“I think this is our boldest Festival of American Music to date, and that’s saying something,” says Teddy Abrams, galvanizing young Music Director of the Louisville Orchestra. Highlighted by four world premieres – of a new multidisciplinary opera by Louisville native Rachel Grimes, of two new commissions from Gabriel Evens and Tyshawn Sorey, and of the first new choreography in the history of Copland’s Appalachian Spring – the festival’s fourth season kicks off this Saturday, February 23. Click below to see Abrams talk about putting the festival together, building long-term relationships with local artists, and learning to love the “uncomfortable place where creativity happens.”

Teddy Abrams talks about the Louisville Orchestra's fourth Festival of American Music Celebrating the orchestra’s storied past while reengaging with the local community to create something radically new, Louisville’s annual Festival of American Music is one of Abrams’s most ambitious signature initiatives to date. It was the festival’s inaugural edition that prompted Arts-Louisville to conclude: “The orchestra, specifically this orchestra, is a living, breathing, evolving, and relevant art form.”

The 2019 festival’s opening program, “Kentucky Spring,” features the world premiere of The Way Forth by Louisville native Rachel Grimes. Inspired by a treasure trove of family photos, documents, and letters, her folk opera uses music, narration and film to weave together the voices of generations of Kentucky women from 1775 to the present day (Feb 23).

Sharing the program is a fully staged performance of Aaron Copland’s Pulitzer Prize-winning ballet, Appalachian Spring, for which the orchestra will be joined on stage by the Louisville Ballet. Marking the first time new choreography for the work has been approved by the Copland Foundation since its 1944 debut, the world premiere choreography is by South African-born Andrea Schermoly, choreographer-in-residence of the Louisville Ballet (Feb 23).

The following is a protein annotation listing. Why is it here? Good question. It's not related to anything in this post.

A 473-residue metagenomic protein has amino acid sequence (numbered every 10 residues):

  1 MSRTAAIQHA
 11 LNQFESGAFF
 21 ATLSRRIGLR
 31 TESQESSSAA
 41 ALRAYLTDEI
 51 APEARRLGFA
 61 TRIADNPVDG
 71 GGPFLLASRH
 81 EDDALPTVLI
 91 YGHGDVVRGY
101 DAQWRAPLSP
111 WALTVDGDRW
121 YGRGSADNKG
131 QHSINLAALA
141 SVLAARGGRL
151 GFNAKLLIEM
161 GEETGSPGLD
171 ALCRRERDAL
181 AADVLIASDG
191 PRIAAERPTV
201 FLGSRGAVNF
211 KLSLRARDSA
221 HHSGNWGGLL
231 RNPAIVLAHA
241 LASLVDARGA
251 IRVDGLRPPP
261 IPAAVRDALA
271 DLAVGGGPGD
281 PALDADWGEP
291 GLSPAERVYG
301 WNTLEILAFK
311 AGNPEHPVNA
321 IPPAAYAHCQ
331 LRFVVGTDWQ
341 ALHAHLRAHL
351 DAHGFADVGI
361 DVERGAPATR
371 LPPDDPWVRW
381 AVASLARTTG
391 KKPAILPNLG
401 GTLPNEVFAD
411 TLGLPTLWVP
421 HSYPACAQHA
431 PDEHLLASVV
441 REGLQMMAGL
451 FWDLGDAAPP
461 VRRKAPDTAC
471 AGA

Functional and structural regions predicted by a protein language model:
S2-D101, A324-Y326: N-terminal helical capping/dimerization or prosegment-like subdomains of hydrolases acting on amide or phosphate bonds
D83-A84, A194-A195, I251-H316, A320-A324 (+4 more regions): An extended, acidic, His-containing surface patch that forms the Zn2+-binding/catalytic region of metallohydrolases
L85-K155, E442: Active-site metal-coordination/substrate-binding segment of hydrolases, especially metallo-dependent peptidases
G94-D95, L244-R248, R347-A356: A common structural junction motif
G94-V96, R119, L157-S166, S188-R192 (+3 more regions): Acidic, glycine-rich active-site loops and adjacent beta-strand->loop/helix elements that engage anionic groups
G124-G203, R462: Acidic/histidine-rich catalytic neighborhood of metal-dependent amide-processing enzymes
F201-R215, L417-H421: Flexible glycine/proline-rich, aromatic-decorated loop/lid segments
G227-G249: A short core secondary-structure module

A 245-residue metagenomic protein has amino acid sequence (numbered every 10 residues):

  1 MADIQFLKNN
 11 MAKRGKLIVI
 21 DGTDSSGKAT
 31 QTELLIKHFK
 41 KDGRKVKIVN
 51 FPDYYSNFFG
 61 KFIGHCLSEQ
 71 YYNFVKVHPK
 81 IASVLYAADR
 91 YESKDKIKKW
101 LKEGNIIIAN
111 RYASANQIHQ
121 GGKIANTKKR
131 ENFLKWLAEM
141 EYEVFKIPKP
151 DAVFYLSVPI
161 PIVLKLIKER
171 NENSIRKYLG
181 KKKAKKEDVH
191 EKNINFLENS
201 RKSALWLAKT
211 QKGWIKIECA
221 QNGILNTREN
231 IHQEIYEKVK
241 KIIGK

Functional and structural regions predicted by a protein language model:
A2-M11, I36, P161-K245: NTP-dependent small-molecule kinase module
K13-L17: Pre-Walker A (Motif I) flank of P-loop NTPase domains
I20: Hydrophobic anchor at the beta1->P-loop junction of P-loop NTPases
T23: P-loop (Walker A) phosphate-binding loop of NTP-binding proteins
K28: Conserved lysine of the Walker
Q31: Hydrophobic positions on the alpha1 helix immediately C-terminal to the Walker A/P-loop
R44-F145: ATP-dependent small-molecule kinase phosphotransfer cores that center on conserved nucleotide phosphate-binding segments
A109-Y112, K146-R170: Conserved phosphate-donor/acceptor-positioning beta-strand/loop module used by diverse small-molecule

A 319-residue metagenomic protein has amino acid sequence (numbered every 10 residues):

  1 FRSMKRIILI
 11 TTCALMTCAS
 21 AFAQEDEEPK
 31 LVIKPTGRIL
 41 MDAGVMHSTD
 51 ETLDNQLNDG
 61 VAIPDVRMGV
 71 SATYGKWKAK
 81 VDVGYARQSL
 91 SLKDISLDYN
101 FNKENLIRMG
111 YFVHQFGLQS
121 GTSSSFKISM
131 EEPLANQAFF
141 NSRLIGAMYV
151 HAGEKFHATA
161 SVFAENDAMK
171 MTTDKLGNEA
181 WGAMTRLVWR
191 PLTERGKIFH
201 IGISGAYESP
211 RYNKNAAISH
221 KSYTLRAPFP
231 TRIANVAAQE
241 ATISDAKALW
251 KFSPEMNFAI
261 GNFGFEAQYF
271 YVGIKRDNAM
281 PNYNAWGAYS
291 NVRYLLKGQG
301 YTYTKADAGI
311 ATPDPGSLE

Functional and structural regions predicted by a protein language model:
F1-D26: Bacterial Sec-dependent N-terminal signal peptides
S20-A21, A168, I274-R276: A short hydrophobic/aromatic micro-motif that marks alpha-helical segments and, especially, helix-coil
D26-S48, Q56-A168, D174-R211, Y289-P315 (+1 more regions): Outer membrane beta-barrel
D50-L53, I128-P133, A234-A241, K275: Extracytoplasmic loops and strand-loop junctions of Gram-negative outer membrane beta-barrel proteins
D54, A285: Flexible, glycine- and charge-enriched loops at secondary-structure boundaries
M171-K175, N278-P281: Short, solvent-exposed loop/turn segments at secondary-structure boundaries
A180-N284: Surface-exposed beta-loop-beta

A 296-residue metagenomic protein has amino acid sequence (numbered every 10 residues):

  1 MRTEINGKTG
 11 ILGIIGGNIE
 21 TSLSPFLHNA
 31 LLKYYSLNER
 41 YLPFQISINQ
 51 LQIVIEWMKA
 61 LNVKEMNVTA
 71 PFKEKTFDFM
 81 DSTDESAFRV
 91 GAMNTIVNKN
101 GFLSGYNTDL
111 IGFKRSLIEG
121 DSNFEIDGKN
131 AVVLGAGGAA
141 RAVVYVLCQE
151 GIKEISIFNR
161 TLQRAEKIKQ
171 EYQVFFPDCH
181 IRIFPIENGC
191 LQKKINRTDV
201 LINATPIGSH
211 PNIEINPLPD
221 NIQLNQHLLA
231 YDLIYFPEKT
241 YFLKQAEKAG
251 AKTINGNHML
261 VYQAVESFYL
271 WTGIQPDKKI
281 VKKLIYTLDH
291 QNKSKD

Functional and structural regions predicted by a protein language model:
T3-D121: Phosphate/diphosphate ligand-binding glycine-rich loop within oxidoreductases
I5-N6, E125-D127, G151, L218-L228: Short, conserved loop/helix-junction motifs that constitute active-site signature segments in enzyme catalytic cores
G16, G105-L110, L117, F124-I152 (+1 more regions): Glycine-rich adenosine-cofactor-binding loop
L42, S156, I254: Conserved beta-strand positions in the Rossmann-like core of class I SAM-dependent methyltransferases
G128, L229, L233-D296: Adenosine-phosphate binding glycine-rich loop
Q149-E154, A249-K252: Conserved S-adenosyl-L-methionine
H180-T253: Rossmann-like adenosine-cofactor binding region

Two weeks later, the festival’s second program, “The Jazz Influence,” explores the intersection of classical music and jazz with the world premieres of two new Louisville Orchestra commissions. The orchestra collaborates with the University of Louisville Jazz Ensemble in Run For It by the university’s jazz scholar Gabriel Evens (March 8 & 9), while trumpeter Ansyn Banks and guitarist Craig Wagner are the soloists in For Bill Dixon and A. Spencer Barefield, the first orchestral work by MacArthur “genius grant” Fellow Tyshawn Sorey (March 9 only).

Grammy-nominated soprano Measha Brueggergosman joins the orchestra for the Louisville premiere of Four Preludes on Playthings of the Wind, a work written for her by Abrams’s key mentor Michael Tilson Thomas (March 8 & 9). Finally, to complete the program, Abrams serves as both conductor and pianist in Gershwin’s beloved and pioneering classic Rhapsody in Blue (March 8 & 9).

 

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